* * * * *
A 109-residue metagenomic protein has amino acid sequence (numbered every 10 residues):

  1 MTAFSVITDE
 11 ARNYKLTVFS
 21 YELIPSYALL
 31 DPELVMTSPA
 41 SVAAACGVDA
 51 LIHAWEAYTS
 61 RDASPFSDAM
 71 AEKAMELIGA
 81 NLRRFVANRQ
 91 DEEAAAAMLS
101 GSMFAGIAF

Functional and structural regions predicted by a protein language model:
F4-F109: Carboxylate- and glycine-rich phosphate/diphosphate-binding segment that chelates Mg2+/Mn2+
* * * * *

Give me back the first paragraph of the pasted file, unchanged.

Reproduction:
A 109-residue metagenomic protein has amino acid sequence (numbered every 10 residues):